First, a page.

I had the good fortune to first encounter Patricia Hampl’s The Florist’s Daughter (2007) in late November 2007 shortly after its release, when Carol Connolly hosted a reading with Hampl and poet Katrina Vandenberg (Atlas) on my husband’s birthday, at the University Club on Summit Avenue. What was especially fun about this location was that it figured in Hampl’s life as the scene of her senior prom – the story of which she told us with wry humor. Adding to the intimacy, one of the audience members traded reminiscences with Hampl about The Olympic, an ice skating rink that figures prominently in the book, as both of them remembered the music piped in and the feeling of being there in the same period of time.
The Florist’s Daughter by Patricia Hampl. Published by Harcourt (2007). $24.00
|Minnesota Book Award finalists in the Daily Planet:|
• Jennifer Holder on Catherine Friend’s The Perfect Nest
• Cyrus Wolff on Patrick Jones’s Chasing Tail Lights, Will Weaver’s Defect, and Alison McGhee’s Falling Boy
• Anne Nicolai on Patricia Hampl’s The Florist’s Daughter
• Lisa Peterson-de la Cueva on Catherine Watson’s Home on the Road
• Molly Salzberger on Nancy Crocker’s Billie Standish Was Here
Hampl’s book is many things: an elegy honoring her parents, a recreation of the lost “old St. Paul” (as Hampl thinks of it now), and a meditation on the formation of self in the context of family. The book also takes us some distance into the mysterious terrain of a writer’s formation – a subject also present in Hampl’s I Could Tell You Stories (2000). But while that previous book shows us the writer’s mind in action, to a degree, and meditates on the alchemy of changing memory into artistry, this book uncovers more of the engine beneath the hood – bringing us closer to the crucible itself, the pressure cooker of the family, the micro-culture of bitterness and tenderness where the stuff of creativity is forged.
In her account, stitching together recollections and unfolding understanding of the past around the more recent scene of her mother’s death bed, Hampl traces the shaping forces of her girlhood, revisiting in a more intimate way than she did in earlier books the volatile blend of ethnic (Irish and Czech), family, socio-economic, religious, and educational forces that combined to create her unique situation. At the same time, these stories – of her father’s floral artistry, of skimming over the ice at The Olympic Skating Club, of her mother’s sometimes racy kitchen-table accounts of St. Paul elite parties (decorated by their floral business) – also project a flickering, silent film of a St. Paul now completely lost to us, though aspects of it remain.
The “old St. Paul” was much smaller and more insular than the new St. Paul-Minneapolis-outskirts-sprawl we live in today; the Hampl family rarely drove beyond its well-known neighborhoods, with their distinctive ethnic, cultural, and economic cultures found block by block. Place and self intersect here through the family – neighborhoods, relatives, changing economic conditions. When Hampl’s family moves up the hill from their Czech neighborhood on Banfil to Linwood, the move in space carries with it a host of meanings, changing signifiers of class and opportunity. When Hampl assists her parents to move to a senior condo across the border of St. Paul, they are uprooted from meaningful terrain. But Hampl continues to live in the “shadow of the Cathedral,” as she describes her home, not far from the nursing home and finally the hospital where her mother spends her last days.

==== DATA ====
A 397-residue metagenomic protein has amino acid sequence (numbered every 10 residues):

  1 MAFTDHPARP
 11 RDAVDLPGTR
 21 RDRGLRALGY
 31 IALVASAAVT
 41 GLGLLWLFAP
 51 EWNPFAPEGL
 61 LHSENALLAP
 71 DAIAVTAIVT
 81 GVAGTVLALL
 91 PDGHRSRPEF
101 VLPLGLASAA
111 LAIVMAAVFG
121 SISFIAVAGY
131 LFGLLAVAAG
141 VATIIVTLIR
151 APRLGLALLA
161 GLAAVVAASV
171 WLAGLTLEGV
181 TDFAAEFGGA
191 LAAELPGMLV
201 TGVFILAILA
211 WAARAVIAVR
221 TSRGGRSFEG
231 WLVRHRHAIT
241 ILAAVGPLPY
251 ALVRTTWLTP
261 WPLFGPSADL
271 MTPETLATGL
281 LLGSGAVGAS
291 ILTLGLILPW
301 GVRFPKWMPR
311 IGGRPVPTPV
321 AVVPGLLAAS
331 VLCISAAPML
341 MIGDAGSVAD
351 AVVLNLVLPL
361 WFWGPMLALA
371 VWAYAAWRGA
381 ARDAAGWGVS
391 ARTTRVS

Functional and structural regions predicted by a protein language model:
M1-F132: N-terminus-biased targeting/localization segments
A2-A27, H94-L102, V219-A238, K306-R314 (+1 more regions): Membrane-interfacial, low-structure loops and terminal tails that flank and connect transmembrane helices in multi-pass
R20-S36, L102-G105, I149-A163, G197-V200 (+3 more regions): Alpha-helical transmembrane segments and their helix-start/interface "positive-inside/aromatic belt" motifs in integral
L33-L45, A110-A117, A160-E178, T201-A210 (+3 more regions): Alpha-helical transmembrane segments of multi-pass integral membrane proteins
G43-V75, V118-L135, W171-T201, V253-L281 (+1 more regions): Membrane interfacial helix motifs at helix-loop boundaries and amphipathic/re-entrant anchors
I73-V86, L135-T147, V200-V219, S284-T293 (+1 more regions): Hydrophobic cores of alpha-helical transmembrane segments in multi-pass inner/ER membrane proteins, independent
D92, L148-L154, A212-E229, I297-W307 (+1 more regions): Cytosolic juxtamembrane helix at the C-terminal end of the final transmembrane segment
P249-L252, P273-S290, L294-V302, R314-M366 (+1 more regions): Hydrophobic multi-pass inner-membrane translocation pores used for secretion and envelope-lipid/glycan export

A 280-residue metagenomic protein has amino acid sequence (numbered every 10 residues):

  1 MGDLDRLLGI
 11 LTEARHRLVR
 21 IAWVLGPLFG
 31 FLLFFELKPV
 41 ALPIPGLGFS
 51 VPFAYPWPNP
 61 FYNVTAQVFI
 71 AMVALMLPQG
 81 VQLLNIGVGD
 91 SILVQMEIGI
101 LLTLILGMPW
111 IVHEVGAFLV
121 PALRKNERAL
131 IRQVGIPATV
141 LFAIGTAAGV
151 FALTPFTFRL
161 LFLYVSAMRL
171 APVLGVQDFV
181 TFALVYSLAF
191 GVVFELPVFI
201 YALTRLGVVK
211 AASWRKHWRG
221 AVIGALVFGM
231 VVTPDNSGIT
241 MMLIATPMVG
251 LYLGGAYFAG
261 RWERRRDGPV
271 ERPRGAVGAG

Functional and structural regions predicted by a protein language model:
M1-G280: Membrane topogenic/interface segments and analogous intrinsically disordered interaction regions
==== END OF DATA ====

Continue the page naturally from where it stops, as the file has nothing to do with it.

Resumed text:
This book is Hampl’s most intimate, in my view, staying close to the parallel stories of her parents’ late years and Hampl’s own growing up in the family confines, with the backdrop of the setting of “old St. Paul” – a character in its own right. Hampl captures especially well the sometimes exasperating, infuriating, and heart-wrenching experience of caring for her mother in her last days as she grew increasingly volatile and confused. During the decade of caring for her aging and increasingly frail parents, Hampl learned more of the darkness that lay behind the surface of her parents’ life, which they had protected her from as she grew up. But don’t mistake this candor and the recovered detail of a lost time and place to be particularly confessional – rather, the deftness of these depictions of unfolding family pain, these puzzle-picture pieces of the darker truths falling into place decades after her childhood memories were formed, are part of Hampl’s artistry; the artist’s eye is a dispassionate one, separated from even Hampl’s own recounted feelings.
Most of Hampl’s life as an adult and as a significantly successful writer is not on display here, though we see how proud her mother was of Hampl’s success, turning Hampl’s girlhood bedroom in the house on Linwood into a shrine to her daughter’s writerly success, the “Archive” – complete with refrigerator notes and school-girl papers. We are visitors to this clear-eyed visitation of parents Hampl honors and thanks by her witty and elegiac writing. But Hampl is as reticent as she is forthcoming, gesturing us away from any hankering for more self-revelation of her inner life, but instead pointing toward the flickering and insubstantial ghosts of our own past lives, the unexamined stories of our own lost families or cities. In the end, we are left with a charge to be more present to our own lives while we are living them.